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After an emotionally intense but obviously doomed relationship, I left for China, feeling not less isolated than I was before, but with these songs for company. The characteristic rush of international travel and a violent change of scenery communicated a slowing of time and coalesced into a fundamental ambivalence: the sense that everything has changed unexpectedly gives way to the more sober realization that, for oneself at least, little has. Time resumes its normal course, routines are established, and I adopt the new rhythm of life where I am. The difficult and stubborn thing is determining in what little, imperceptible ways I have been recalibrated. Murphy’s opening lines—“That’s how it starts…You check the charts/And start to figure it out”—capture the kind of personal watershed I sometimes feel I have already experienced and other times feel I have yet to encounter.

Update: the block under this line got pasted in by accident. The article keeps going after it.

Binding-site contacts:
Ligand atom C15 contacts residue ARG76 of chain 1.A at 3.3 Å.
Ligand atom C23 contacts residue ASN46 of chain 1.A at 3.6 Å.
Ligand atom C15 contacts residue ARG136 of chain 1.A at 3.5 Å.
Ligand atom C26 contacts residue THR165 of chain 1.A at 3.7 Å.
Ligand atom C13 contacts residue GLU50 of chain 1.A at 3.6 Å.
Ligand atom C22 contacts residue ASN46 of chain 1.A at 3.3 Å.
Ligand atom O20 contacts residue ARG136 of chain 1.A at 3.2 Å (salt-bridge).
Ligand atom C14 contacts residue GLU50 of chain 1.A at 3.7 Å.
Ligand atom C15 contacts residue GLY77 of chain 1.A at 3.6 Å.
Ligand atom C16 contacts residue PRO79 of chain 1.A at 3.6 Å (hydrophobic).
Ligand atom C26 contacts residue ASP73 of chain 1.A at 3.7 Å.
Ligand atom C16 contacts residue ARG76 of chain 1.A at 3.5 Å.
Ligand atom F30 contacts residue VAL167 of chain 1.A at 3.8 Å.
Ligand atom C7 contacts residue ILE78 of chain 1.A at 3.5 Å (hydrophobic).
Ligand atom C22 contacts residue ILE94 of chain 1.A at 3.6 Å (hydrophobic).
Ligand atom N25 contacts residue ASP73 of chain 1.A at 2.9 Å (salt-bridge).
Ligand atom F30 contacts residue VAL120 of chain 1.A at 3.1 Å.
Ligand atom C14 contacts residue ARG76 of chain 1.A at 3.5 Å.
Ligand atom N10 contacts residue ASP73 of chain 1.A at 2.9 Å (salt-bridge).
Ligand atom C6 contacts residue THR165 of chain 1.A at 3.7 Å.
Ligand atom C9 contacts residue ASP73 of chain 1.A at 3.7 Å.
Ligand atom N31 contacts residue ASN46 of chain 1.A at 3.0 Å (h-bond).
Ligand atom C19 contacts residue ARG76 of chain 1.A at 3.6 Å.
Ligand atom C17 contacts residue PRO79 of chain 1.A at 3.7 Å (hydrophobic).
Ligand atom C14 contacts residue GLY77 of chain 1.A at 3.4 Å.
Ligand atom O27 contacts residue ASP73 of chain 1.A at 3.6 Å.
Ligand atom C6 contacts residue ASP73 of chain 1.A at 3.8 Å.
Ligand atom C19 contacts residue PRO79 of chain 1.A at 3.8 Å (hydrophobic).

Abroad, I am in a language program and forbidden from speaking English, and—weirdly—music becomes the only audible English I digest all day. I sit on the concrete steps outside the building where I am taking classes and queue Dan Deacon, LCD Soundsystem, Animal Collective, and Bombay Bicycle Club. The square expanse of concrete between the steps and the food court is where grandparents often bring their swaddled charges in the morning and afternoon. It is cold in the Chinese city where I live most of the time I am there, and because I have a visa that expires in several months, most days I feel like a ghost. It is almost as if I have been swept or swallowed entirely into song-time, a Jonah whose experience with the music is less temporary, less fleeting than the inebriation that came when I listened to the same songs in the United States. The difference is like that between flying and falling. The visa, like the song, will end, and I’ll be swept back into regular-time. And this is how it is, regardless of how I feel about it. In this lies the lack of control: the reliability of time, nothing but the rhythm.

Daniel Weaver lives in Washington, D.C. His work has been published in Radii and is at danielaxweaver.com.